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THE NEXT DAY the president tried to clarify, saying: “We have not seen a court overturn a law that was passed by Congress on a [sic] economic issue, like health care, that I think most people would clearly consider commerce. A law like that has not been overturned at least since Lochner, right? So we’re going back to the ’30s, pre-New Deal.”
Wrong again. Lochner was decided in 1905, not the 1930s. The court did strike down some New Deal legislation, including the National Industrial Recovery Act in A.L.A. Schechter Poultry Corp. v. U.S. (1935). And Lochner, which involved a New York state regulation, had nothing to do with Congress’s powers under the Commerce Clause.
How could a onetime professor of constitutional law be so ignorant? He had answered that question as part of his initial remarks: “That’s not just my opinion; that’s the opinion of a whole lot of constitutional law professors and academics and judges and lawyers.” He might have added: and journalists like Linda Greenhouse. All those authorities told him the other side had no argument, and he believed it.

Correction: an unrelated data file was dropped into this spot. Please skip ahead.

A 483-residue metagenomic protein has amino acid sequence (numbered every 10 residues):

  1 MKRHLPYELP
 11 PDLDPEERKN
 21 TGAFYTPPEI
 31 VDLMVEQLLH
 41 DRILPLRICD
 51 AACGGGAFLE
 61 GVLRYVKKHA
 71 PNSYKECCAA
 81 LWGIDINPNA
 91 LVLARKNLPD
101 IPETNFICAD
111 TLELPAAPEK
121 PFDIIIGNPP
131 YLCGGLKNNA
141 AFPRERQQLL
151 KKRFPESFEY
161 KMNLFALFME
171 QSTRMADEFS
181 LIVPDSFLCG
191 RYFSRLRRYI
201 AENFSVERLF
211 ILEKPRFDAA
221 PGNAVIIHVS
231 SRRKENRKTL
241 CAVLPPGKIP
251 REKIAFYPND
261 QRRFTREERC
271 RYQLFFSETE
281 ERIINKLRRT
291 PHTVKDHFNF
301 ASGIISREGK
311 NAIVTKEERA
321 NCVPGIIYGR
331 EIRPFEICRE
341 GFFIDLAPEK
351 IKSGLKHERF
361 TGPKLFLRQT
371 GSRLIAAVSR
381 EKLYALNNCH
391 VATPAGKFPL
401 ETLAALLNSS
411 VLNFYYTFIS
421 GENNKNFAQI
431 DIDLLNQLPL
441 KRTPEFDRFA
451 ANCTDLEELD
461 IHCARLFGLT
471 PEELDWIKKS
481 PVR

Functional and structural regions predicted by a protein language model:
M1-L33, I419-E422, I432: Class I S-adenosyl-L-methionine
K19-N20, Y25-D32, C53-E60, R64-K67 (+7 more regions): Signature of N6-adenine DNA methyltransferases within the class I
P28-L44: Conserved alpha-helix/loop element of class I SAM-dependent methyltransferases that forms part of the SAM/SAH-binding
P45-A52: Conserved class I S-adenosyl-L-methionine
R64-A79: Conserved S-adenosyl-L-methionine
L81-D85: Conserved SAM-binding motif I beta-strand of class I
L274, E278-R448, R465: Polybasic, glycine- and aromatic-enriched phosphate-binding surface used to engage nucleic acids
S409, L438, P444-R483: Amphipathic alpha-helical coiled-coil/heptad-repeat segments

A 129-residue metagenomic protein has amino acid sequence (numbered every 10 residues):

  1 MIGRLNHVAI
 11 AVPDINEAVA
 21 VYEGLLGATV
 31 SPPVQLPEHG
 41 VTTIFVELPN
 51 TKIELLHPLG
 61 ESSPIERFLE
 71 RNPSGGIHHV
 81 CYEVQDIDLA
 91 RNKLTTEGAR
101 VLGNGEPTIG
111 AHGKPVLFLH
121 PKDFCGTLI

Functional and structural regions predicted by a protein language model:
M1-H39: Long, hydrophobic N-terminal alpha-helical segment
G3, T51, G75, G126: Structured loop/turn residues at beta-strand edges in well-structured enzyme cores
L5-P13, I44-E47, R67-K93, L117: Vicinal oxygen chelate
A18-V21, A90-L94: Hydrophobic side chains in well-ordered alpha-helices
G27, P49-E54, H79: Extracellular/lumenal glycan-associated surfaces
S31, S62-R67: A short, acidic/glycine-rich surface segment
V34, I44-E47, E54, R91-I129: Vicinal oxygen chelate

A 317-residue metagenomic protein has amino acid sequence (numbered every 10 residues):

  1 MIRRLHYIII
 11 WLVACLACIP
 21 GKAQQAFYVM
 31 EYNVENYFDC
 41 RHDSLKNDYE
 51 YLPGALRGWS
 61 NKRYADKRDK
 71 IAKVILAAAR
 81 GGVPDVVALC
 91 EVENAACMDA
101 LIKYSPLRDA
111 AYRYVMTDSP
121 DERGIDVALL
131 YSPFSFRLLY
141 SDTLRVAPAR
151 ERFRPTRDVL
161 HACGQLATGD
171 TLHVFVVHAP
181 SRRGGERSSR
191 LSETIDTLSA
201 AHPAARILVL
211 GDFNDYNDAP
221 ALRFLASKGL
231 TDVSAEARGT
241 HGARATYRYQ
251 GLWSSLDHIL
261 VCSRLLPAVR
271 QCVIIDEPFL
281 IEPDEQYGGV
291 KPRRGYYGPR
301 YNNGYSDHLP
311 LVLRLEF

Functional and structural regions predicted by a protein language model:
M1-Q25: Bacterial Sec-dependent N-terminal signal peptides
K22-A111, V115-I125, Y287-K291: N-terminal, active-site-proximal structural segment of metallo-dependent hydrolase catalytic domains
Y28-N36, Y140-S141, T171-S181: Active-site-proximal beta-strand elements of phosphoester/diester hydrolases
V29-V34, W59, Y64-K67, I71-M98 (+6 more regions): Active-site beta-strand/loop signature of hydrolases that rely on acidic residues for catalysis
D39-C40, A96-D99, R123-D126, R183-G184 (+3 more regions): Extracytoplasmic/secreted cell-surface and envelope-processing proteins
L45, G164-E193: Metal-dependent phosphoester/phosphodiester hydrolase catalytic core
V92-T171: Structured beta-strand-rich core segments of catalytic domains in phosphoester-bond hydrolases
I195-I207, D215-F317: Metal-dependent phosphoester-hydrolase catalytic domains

In 2005, Slate’s Dahlia Lithwick, a leftist legal journalist in the Greenhouse mold, scoffed at the idea of the Greenhouse Effect. She called it “a great conservative fiction: that there is vast, hegemonic liberal control over the media and academia. This may have been somewhat true once, but it’s patently untrue today.”
I’d say it might have been patently true once and is somewhat untrue today. But on the whole, it seems Lithwick was right. The Greenhouse Effect has given way to the Taranto Principle.
A man of faith in a godless age is hitting Americans where it hurts.
Mr. and Mrs. American Spectator Reader, let P.J. O’Rourke talk sense to your kids.
In Britain, defending your property can get you life.
The debacle of this president’s administration is both a cause and a symptom of the decline of American values. Unless Congress impeaches him, that decline will go on unchecked. An eminent jurist surveys the damage and assesses the chances for the recovery of our culture.
It won’t take long for conservatives to scratch this presidential wannabe off their 2008 scorecard.
The American Christmas, like the songs that celebrate it, makes room for everybody under the rainbow. Is that why so many people seem to be hostile to it?
Was the President done in by the economy, or by the politics of the economy?